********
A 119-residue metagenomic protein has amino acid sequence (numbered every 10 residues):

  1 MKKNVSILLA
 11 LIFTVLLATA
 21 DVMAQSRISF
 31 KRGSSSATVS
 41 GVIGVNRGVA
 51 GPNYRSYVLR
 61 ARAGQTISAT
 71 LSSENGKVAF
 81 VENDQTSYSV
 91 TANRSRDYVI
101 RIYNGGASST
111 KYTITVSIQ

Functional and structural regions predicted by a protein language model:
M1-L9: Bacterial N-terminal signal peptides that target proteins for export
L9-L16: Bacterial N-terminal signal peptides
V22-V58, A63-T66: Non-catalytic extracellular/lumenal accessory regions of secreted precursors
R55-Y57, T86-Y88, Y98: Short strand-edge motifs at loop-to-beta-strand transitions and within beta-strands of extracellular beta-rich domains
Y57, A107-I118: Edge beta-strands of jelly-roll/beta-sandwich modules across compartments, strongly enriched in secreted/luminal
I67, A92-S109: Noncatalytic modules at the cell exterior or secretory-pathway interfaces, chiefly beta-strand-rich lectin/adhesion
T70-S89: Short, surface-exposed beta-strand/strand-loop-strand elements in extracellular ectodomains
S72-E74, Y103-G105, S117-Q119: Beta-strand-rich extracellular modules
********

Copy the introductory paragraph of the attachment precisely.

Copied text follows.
A 119-residue metagenomic protein has amino acid sequence (numbered every 10 residues):